Finding Packages for Kali Linux
Table of Contents
In an earlier post, we covered Package Management in Kali Linux. With the ease of installation that APT provides, we have the choice amongst tens of thousands of packages but the downside is, we have tens of thousands of packages. Finding out what packages are available and finding the one(s) we want can be a daunting task, particularly for newcomers to Linux. In this post, we will cover three utilities that can be used to search through the haystack and help you take advantage of the vast Open-source ecosystem.
Of the various interfaces available to search for packages, apt-cache is the most basic and rudimentary of them all. However, it is also the interface we tend to use most often because it is fast, easy, and efficient. By default, apt-cache searches for a given term in package names as well as their descriptions. For example, knowing that all Kali Linux metapackages include ‘kali-linux’ in their names, we can easily search for all of them:
[email protected]:~# apt-cache search kali-linux kali-linux - Kali Linux base system kali-linux-all - Kali Linux - all packages kali-linux-forensic - Kali Linux forensic tools kali-linux-full - Kali Linux complete system kali-linux-gpu - Kali Linux GPU tools kali-linux-nethunter - Kali NetHunter tools kali-linux-pwtools - Kali Linux password cracking tools kali-linux-rfid - Kali Linux RFID tools kali-linux-sdr - Kali Linux SDR tools kali-linux-top10 - Kali Linux Top 10 tools kali-linux-voip - Kali Linux VoIP tools kali-linux-web - Kali Linux webapp assessment tools kali-linux-wireless - Kali Linux wireless tools
In many cases, apt-cache returns far too many results because it searches in package descriptions. The searches can be limited to the package names themselves by using the --names-only option:
[email protected]:~# apt-cache search nmap | wc -l 37 [email protected]:~# apt-cache search nmap --names-only dnmap - Distributed nmap framework fruitywifi-module-nmap - nmap module for fruitywifi nmap-dbgsym - debug symbols for nmap python-libnmap - Python 2 NMAP library python-libnmap-doc - Python NMAP Library (common documentation) python3-libnmap - Python 3 NMAP library libnmap-parser-perl - parse nmap scan results with perl nmap - The Network Mapper nmap-common - Architecture independent files for nmap zenmap - The Network Mapper Front End nmapsi4 - graphical interface to nmap, the network scanner python-nmap - Python interface to the Nmap port scanner python3-nmap - Python3 interface to the Nmap port scanner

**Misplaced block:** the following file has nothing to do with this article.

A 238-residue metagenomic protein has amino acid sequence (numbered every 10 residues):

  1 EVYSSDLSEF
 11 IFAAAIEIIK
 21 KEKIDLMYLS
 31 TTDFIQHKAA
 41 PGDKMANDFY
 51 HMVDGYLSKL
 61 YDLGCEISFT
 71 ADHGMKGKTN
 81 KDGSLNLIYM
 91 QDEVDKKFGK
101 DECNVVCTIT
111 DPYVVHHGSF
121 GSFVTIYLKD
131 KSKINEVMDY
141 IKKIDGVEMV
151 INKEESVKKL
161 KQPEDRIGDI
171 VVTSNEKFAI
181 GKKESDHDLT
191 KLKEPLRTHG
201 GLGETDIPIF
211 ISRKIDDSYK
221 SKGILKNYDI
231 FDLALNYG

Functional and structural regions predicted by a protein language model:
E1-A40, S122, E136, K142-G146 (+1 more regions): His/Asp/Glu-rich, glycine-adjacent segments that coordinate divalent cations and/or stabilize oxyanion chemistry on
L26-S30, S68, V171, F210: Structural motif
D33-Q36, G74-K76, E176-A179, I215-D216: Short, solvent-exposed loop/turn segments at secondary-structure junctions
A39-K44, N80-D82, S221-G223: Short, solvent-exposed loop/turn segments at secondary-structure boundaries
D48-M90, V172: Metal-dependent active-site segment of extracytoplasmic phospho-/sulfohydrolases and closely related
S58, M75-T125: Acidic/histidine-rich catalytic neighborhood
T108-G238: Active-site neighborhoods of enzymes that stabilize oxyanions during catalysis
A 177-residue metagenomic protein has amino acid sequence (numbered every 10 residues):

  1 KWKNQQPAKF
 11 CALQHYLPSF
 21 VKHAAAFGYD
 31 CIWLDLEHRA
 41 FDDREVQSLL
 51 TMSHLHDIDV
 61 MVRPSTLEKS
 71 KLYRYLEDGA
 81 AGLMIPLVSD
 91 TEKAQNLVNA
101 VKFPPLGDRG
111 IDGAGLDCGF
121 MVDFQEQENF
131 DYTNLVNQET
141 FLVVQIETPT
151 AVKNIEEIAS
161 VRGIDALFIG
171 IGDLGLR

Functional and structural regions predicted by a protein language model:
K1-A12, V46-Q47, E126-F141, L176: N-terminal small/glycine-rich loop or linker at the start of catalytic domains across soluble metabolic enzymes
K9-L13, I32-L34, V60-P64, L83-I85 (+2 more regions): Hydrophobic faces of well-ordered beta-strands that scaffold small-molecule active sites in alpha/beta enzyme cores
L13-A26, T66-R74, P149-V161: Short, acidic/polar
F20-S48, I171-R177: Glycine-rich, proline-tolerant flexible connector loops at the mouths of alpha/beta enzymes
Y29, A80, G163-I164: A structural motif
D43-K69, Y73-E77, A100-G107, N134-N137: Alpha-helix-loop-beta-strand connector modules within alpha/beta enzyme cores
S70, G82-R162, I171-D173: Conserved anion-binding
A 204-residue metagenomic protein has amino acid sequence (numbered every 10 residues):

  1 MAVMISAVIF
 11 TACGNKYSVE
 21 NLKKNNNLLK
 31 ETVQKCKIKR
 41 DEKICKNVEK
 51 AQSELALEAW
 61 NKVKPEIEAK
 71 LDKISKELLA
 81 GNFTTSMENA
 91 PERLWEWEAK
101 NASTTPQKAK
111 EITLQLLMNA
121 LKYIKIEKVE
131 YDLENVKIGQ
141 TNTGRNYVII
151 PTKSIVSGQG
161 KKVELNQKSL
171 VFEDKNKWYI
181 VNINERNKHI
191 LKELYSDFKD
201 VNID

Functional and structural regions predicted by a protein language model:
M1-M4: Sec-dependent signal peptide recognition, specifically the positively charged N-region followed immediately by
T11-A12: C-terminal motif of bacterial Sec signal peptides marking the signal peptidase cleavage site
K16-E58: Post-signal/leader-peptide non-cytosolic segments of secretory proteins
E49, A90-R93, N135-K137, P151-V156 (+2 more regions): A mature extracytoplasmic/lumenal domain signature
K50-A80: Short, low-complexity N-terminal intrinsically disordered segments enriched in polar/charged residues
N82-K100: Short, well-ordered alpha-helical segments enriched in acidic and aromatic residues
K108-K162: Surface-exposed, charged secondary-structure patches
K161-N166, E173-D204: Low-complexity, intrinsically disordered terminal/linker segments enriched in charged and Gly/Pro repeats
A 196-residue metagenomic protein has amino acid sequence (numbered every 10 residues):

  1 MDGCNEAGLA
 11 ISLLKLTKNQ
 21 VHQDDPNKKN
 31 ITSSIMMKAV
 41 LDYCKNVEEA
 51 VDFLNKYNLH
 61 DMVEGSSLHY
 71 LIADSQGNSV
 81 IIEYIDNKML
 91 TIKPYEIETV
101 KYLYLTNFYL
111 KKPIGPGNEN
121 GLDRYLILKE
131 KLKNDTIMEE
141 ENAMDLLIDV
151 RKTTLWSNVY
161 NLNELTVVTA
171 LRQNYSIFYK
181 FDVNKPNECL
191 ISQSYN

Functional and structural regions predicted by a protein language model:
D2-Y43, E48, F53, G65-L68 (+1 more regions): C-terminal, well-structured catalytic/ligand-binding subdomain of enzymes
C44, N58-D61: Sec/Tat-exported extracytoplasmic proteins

Since apt-cache has such wonderfully greppable output, we can keep filtering results until they’re at a manageable number:
[email protected]:~# apt-cache search nmap --names-only | egrep -v '(python|perl)' dnmap - Distributed nmap framework fruitywifi-module-nmap - nmap module for fruitywifi nmap - The Network Mapper nmap-common - Architecture independent files for nmap nmap-dbgsym - debug symbols for nmap nmapsi4 - graphical interface to nmap, the network scanner zenmap - The Network Mapper Front End
You can further filter down the search results but once you start chaining together a few commands, that’s generally a good indication that it’s time to reach for a different tool.
The aptitude application is a very close cousin of apt and apt-get except it also includes a very useful ncurses interface. It is not included in Kali by default but it can quickly be installed as follows:
[email protected]:~# apt update && apt -y install aptitude
After installation, running aptitude without any options will launch the ncurses interface. One of the first things you will notice is that you can quickly and easily browse through packages by category, which greatly helps with sorting through the thousands of available packages.
To search for a package, either press the / character or select ‘Find’ under the ‘Search’ menu. As you enter your query, the package results will be updated dynamically.
Once you’ve located a package of interest, you can mark it for installation with the + character or to remove/deselect it, the - character.
At this point, you can keep searching for other packages to mark for installation or removal. When you’re ready to install, press the g key to view the summary of the actions to be taken.
If you’re satisfied with the proposed changes, press g again and aptitude will complete the package installations as usual.
If you want to restrict your searches to tools that are packaged by the Kali team, the easiest way to do so is probably by using the Google site search operator.
Hopefully, this post will help you answer whether or not a certain tool is available in Kali (or Debian). For a much more detailed treatment of package management, we encourage you to check out the Kali Training site.